Most antivirals, currently used and proven to be effective, belong to the third category and referred to as nucleoside analogues. Nucleosides are biochemical molecules, very similar to nucleotides in DNA and or RNA involved in writing of the genetic code. They play an integral role in encoding, transmitting and expressing genetic information. Nucleoside analogue means a molecule tailored slightly different from the naturally occurring counterpart. When the virus mistakenly utilises the analogue which mimic the natural one; the replication process is derailed, stopping proliferation of the virus.

Antivirals widely prescribed to treat influenza, HIV, viral hepatitis, herpes are nucleoside analogous. Remdesvir an approved injectable drug for COVID-19 and the oral molnupiravir, disclosed by Merck, also fall into the same class of antiviral medications.

Molnupiravir: Promising oral COVID-19 drug

Molnupiravir was developed by Drug Innovation Ventures at the Emory University, United States, and patented in 2018, is now classified as an investigational drug for treatment of COVID-19. Originally intended to be tested for treatment of influenza and later shown to be effective in inhibiting SARS-CoV-2 in human respiratory tract epithelial cell cultures and coronaviruses in mice. According to Merck Pharmaceutical Company, in an international clinical trial, molnupiravir, reduced the risk of hospitalisation and death by nearly 50 percent among higher risk people diagnosed with mild to moderate illness.

Mechanism of action: the error catastrophe

Molnupiravir is a prodrug – meaning the active ingredient produced after its metabolism inside the body. Prodrug approach has the advantage in stabilising the active component and lessoning the toxic side effects. Prodrug form allows oral administration. After absorption in intestines and entry into body tissue; molnupiravir is converted into the active component hydroxycytidine which is a nucleoside analogue. This analog mimics two natural nucosides utilised by the virus for its replication. This confusion leads to a progeny of heavily mutated variants of which majority deleterious. The result is the eventual extinction of the virus. Evolutionary biologists refer to this phenomenon as ‘the error catastrophe’.

When a species mutates fast making errors, the species goes extinct when the mutation rate exceeds a threshold.

Judging from the veracity investigations, conducted, and scientific soundness of arguments presented, molnupiravir seems to be something the world is eagerly awaited. Yet rigid science may not grant approval for its wide clinical use without further scrutiny to confirm its efficacy and side effects. Contrastingly, in Sri Lanka some have promoted quackeries with no rational basis whatsoever as cures for COVID-19. Fools rush where angels fear!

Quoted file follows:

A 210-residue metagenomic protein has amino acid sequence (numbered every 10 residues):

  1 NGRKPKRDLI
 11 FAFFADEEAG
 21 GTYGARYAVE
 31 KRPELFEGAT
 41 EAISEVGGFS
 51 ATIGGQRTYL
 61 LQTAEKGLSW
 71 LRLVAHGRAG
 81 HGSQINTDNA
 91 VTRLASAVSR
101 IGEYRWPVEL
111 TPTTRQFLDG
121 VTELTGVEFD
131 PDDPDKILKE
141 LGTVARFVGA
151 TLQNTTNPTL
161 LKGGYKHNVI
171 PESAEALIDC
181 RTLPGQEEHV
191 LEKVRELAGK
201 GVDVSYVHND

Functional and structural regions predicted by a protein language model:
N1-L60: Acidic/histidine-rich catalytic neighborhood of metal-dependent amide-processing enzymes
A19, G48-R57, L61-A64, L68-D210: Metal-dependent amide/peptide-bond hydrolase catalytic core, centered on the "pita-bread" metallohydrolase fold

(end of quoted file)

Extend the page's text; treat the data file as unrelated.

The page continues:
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Dangerous rail travel by tourists: Why not create an opportunity?



Coiling Dragon Cliff skywalk, Zhangjiajie, China

Before the Covid Pandemic hit Sri Lanka, there was some debate and concern voiced about tourists standing at the door ways of trains and even hanging out, while the train is moving. Some pictures of a young couple hanging out of an upcountry train, while clutching on to the side rails, went viral, on social media, with debates of the ‘pros’ and ‘cons’ reaching fever pitch. While certainly this is a dangerous practice, not to be condoned, If we ‘think out of the box’ could there be a way to make this seemingly popular, though dangerous pastime among some tourists, into an opportunity to be exploited. This paper aims to explore these options pragmatically.

By Srilal Miththapala

Social media, and even some of the more conventional media, were all a-buzz before the CoVid crisis, when some pictures of a young tourist couple appeared, hanging out of a Sri Lankan upcountry train in gay abandon, savouring the exciting moment. There were hot debates about this form of ‘promotion of Sri Lanka’, with many people talking about the dangers of such a practice, and that it would bring negative publicity for Sri Lanka if something dangerous were to happen. This part of the train ride, along the upcountry route, is arguably one of the most scenic train routes in the world.

And quite rightly so, I guess. I myself was one who joined the chorus who vehemently spoke against this.

However thinking out of the box, I got thinking – Can we create an opportunity here ?

The ‘new’, experience and thrill seeking tourist of today